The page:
The weirdest admission interview questions you get asked at Oxford University

They are designed to give candidates a chance to show their real ability and potential

Monday 04 April 2016 16:35

At Oxford University, one of the most prestigious educational institutions in the world, admission interview questions often move past the norm.

"Interviews are not about reciting what you already know," Samina Khan, director of undergraduate admissions said in statement. "They are designed to give candidates a chance to show their real ability and potential, which means candidates will be encouraged to use their knowledge and apply their thinking to new problems in ways that will both challenge them and allow them to shine."

In answering them, it's not about what's "right", Khan explains, but "responding to new ideas." There are loads of example questions — many of them straight-lined — but we selected some of the wackier ones for you to test yourselves on. Remember, there's no perfect response.

Question: Is it easier for organisms to live in the sea or on land?

Subject: Biological Sciences

Q: What makes a short story different from a novel?

Subject: Modern Languages

Q: Imagine we had no records about the past at all, except everything to do with sport – how much of the past could we find out about?

The Natural History Museum has selected a new director – and it's a man

Subject: History

Q: Why do human beings have two eyes?

Subject: Experimental Psychology

Q: Should poetry be difficult to understand?

Subject: Modern Languages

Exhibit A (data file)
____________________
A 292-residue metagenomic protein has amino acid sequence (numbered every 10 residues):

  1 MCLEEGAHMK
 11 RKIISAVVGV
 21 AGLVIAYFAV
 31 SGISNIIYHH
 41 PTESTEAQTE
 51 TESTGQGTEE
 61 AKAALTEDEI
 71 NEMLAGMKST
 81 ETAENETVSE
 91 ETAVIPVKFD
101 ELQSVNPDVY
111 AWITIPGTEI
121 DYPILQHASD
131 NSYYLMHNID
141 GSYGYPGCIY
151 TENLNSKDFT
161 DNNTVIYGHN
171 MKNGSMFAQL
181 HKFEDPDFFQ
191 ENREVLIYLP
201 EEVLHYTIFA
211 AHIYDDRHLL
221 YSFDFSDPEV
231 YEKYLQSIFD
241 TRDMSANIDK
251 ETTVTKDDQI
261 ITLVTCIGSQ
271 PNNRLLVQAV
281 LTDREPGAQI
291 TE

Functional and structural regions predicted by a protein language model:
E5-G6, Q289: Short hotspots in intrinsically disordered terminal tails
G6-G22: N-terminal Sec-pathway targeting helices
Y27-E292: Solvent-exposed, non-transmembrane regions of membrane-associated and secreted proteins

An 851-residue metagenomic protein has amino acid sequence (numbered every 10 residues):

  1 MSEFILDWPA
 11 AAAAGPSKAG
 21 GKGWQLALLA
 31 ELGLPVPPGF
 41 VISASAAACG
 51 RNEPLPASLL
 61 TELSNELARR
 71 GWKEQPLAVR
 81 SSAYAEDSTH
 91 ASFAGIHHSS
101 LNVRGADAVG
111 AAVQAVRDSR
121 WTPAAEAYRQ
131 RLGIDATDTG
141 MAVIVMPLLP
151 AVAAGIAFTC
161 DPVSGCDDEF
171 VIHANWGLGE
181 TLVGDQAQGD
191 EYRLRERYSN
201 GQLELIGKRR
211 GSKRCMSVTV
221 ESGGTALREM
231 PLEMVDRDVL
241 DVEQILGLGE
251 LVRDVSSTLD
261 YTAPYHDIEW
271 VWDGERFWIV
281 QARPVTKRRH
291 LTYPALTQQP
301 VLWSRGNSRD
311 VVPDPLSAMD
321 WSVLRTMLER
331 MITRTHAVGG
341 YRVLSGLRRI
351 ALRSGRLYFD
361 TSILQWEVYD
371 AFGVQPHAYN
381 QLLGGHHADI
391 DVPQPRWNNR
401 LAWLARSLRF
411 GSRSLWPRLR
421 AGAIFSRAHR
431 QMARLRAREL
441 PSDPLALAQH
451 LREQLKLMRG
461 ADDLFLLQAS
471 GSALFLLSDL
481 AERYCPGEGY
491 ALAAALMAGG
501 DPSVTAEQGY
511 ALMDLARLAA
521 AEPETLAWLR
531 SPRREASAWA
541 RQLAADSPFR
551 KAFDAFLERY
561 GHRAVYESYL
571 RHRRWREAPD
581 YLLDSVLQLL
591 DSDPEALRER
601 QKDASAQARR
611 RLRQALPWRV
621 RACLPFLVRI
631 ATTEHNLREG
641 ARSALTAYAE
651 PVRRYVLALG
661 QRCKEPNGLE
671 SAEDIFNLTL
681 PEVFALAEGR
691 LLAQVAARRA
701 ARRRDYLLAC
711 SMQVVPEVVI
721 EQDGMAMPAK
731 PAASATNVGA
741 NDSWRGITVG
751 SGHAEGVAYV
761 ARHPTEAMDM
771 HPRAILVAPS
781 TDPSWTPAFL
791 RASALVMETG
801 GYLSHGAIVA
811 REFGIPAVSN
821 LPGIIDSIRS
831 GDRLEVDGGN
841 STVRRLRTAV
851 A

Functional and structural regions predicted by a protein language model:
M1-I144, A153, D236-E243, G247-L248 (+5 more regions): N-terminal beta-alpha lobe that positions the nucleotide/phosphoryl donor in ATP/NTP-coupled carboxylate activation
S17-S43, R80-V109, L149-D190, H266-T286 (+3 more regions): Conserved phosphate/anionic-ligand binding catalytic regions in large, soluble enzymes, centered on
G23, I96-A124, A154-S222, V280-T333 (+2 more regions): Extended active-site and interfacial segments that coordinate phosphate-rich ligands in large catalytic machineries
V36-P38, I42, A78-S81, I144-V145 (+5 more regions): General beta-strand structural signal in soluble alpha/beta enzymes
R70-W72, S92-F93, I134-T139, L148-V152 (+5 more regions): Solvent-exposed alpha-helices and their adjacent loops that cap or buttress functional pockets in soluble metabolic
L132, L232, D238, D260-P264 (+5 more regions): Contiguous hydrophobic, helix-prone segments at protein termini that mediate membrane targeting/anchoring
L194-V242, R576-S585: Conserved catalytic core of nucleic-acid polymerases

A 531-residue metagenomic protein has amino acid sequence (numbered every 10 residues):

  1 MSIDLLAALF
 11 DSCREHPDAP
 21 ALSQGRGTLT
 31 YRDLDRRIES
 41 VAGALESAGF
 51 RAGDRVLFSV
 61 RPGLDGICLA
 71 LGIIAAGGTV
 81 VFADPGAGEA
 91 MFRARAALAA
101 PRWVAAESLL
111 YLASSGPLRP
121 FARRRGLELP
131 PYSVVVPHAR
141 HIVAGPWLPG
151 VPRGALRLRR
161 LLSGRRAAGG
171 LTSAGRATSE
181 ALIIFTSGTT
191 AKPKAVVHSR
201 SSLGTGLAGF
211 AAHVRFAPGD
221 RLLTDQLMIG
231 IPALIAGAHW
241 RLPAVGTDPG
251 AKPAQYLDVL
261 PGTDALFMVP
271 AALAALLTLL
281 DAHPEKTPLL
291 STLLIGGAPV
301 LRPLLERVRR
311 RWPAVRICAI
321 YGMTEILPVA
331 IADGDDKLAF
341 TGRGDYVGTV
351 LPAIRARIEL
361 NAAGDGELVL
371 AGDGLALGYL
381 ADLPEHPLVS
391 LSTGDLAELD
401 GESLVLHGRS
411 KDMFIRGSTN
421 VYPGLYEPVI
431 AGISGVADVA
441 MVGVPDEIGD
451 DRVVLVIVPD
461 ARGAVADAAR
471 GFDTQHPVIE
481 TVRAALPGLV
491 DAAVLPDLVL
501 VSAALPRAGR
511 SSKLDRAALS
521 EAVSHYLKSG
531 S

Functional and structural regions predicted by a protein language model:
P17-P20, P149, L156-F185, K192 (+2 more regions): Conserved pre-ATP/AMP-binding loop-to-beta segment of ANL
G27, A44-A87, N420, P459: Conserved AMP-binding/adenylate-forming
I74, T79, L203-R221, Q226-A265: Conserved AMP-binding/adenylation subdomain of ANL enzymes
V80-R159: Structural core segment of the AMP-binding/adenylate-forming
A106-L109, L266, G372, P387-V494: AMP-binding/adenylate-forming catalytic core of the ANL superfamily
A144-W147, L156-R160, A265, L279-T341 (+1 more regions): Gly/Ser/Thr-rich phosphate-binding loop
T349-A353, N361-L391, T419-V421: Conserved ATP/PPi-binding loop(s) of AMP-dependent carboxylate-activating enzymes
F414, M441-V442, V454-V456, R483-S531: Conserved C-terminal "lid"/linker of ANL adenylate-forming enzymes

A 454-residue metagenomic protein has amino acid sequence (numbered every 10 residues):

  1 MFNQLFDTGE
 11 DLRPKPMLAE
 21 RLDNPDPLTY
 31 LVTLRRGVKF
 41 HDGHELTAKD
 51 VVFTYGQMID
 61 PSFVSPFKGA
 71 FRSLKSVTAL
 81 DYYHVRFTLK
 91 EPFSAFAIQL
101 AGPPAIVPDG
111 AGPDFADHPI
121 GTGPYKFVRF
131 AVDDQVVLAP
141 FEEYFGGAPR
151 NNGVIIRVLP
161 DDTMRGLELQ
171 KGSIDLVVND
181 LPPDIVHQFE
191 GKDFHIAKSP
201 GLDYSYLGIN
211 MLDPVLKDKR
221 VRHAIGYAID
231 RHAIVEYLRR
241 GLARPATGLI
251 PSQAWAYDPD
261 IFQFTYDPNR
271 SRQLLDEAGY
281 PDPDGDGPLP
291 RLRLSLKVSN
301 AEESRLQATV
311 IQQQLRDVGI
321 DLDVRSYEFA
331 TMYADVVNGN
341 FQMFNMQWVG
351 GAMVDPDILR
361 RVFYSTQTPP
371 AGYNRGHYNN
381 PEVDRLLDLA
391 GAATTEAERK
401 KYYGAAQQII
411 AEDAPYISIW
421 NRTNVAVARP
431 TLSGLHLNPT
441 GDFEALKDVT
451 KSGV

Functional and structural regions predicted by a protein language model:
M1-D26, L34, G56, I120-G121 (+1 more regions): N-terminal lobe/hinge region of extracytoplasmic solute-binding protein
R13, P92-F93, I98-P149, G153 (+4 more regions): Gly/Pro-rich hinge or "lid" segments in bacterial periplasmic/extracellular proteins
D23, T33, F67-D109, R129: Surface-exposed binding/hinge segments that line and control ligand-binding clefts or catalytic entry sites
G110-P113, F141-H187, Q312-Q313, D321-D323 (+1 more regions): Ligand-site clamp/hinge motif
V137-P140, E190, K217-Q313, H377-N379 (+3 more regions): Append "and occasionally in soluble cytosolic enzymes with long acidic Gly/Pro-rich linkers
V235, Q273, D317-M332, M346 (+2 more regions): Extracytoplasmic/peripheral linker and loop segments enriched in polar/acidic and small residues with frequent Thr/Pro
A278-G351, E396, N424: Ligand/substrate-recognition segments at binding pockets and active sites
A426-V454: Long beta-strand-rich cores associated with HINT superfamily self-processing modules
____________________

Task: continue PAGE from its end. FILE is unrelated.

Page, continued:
Q: Is violence always political? Does 'political' mean something different in different contexts?

A year of revolution: An Egyptian protester waves his national flag while making the victory sign outside the parliament building during clashes with soldiers near Cairo's Tahrir Square

Subject: History

Q: Ladybirds are red. So are strawberries. Why?

Subject: Biological Sciences

Q: If the punishment for parking on double yellow lines were death, and therefore nobody did it, would that be a just and effective law?

Niall and Amanda McCarthy received the £35 ticket on Tuesday, which increases to £70 after 28 days (file photo)

Subject: Law

Q: Why do you think an English student might be interested in the fact that Coronation Street has been running for 50 years?

Subject: English Literature

Q: What is 'normal' for humans?

Subject: Psychology

Q: Would it matter if tigers became extinct?

Baha the female Sumantran tiger

Subject: Biological Sciences

Q: If you could invent a new musical instrument, what kind of sound would it make?

The court was told that the pianist was “continually overwhelmed by his traumatic antecedents, associated with both his and his parents’ traumatic past”

Subject: Music

Q: Here’s a cactus. Tell me about it.

Cacti conserve water in order to survive in hot and dry environments

Subject: Biological Sciences

This piece was originally written by Joshua Barrie.

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